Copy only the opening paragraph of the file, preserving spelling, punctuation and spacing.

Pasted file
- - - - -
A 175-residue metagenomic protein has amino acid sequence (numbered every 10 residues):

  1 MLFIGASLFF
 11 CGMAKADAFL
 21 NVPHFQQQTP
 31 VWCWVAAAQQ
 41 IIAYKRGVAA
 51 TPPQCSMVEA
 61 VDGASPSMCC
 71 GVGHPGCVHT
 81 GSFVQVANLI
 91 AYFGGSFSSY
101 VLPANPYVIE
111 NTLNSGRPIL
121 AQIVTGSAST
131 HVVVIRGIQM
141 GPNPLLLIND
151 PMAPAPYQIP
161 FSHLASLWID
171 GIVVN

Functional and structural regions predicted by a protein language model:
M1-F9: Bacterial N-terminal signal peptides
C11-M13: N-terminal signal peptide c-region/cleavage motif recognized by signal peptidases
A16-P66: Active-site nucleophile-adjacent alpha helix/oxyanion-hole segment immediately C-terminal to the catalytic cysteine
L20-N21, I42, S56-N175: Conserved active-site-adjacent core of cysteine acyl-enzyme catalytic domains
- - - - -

A 175-residue metagenomic protein has amino acid sequence (numbered every 10 residues):